Telecommunications equipment maker ZTE fell around 40 percent early in Hong Kong Wednesday trading hours after its shares resumed trade there and in Shenzhen.
In a filing, ZTE said it will pay a $1 billion lump sum payment to the U.S. government as part of a settlement agreement, as well as an additional $400 million in escrow. ZTE will also replace its entire board of directors, as well as the board of subsidiary ZTE Kangxun, and create a compliance committee, the company added.
Existing members of the company’s senior leadership, from the senior vice president level and higher, would also be replaced within a period of 30 days from June 8 as part of the agreement.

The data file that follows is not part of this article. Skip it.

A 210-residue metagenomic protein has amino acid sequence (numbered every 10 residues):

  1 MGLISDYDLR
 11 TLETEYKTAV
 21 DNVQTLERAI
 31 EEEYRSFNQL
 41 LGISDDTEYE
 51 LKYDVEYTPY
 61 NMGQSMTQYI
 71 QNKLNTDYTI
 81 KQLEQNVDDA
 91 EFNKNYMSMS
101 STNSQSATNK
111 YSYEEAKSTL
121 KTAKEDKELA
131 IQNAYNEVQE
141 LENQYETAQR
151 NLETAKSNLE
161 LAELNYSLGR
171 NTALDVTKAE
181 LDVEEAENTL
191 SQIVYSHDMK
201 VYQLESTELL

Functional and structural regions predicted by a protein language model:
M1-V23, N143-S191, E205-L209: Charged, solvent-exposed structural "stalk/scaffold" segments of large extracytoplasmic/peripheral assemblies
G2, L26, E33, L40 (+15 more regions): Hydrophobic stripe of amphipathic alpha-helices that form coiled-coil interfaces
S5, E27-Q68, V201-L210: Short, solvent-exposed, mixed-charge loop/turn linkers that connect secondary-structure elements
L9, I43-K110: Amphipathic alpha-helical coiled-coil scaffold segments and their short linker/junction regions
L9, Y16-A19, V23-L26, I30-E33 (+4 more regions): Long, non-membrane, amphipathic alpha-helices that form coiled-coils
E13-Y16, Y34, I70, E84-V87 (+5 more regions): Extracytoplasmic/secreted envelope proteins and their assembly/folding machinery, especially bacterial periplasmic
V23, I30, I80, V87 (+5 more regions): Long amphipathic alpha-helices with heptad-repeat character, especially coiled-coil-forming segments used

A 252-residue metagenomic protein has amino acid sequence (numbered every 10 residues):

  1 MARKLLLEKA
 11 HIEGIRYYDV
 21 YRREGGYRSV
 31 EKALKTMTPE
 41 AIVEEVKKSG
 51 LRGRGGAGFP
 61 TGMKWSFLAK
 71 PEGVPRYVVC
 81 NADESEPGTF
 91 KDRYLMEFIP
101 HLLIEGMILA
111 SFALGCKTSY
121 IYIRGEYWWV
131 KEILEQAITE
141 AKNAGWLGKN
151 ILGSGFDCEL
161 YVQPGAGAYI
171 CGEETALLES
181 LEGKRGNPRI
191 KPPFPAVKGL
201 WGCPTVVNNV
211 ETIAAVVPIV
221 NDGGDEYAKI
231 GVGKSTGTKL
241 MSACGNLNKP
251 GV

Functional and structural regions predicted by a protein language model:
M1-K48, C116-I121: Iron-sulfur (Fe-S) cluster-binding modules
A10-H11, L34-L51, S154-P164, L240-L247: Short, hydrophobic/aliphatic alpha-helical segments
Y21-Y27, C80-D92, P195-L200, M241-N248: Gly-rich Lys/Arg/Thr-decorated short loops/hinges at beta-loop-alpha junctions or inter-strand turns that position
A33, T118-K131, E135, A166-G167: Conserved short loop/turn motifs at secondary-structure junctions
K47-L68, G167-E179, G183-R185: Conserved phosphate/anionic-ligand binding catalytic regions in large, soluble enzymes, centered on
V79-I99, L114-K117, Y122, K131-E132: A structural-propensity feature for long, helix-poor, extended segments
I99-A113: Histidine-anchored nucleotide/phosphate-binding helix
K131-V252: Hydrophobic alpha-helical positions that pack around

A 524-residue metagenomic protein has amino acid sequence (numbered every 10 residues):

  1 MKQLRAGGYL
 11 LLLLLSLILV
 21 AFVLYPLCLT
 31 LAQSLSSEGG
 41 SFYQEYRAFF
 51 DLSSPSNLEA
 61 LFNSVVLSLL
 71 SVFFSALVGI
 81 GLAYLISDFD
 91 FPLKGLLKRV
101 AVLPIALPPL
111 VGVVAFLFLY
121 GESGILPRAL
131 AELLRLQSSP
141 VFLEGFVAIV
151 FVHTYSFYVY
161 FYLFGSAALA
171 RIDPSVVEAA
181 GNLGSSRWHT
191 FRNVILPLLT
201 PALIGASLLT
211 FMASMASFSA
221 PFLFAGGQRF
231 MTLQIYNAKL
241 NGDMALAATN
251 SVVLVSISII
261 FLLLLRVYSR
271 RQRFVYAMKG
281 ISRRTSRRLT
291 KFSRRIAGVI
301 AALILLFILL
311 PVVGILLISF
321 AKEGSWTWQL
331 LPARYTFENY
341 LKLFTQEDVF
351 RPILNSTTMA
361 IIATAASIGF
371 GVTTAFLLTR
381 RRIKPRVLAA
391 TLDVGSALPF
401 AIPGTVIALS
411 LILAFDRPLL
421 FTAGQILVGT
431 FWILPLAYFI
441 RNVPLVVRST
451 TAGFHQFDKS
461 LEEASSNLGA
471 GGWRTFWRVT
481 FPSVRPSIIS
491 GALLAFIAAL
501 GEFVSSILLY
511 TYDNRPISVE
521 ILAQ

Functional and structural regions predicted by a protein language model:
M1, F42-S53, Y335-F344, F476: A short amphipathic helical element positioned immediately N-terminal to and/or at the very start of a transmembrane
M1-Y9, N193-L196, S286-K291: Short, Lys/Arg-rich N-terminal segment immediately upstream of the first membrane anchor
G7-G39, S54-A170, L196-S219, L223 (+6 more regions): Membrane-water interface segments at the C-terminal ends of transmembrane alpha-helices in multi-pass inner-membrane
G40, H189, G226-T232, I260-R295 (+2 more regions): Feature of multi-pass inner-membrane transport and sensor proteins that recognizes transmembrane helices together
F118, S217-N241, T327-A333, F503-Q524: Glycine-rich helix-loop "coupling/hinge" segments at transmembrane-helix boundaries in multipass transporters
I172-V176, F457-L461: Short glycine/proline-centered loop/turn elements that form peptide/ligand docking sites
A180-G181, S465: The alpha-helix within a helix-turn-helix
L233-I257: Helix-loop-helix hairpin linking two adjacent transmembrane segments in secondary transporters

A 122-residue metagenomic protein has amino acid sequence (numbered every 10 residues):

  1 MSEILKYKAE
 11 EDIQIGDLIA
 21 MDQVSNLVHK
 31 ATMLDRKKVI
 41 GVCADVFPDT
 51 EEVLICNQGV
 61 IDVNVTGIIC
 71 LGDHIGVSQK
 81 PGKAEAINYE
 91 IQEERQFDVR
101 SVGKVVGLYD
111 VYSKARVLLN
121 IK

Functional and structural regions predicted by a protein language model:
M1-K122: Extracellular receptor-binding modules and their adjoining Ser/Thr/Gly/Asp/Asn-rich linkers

Shares of ZTE were down 38.05 percent in Hong Kong and 10 percent in Shenzhen at 10:30 a.m. HK/SIN. Trade in the Shenzhen-based company had been halted since April.
The wider Hang Seng index was down 0.56 percent and the Shenzhen composite was lower by 0.4 percent.
In the meantime, the ban enforced against ZTE will only be lifted after it satisfies the conditions of the agreement. “The company will resume operating activities … as soon as practicable,” ZTE said in its filing.
— CNBC’s Saheli Roy Choudhury contributed to this report.
ZTE plunges around 40% as shares resume trade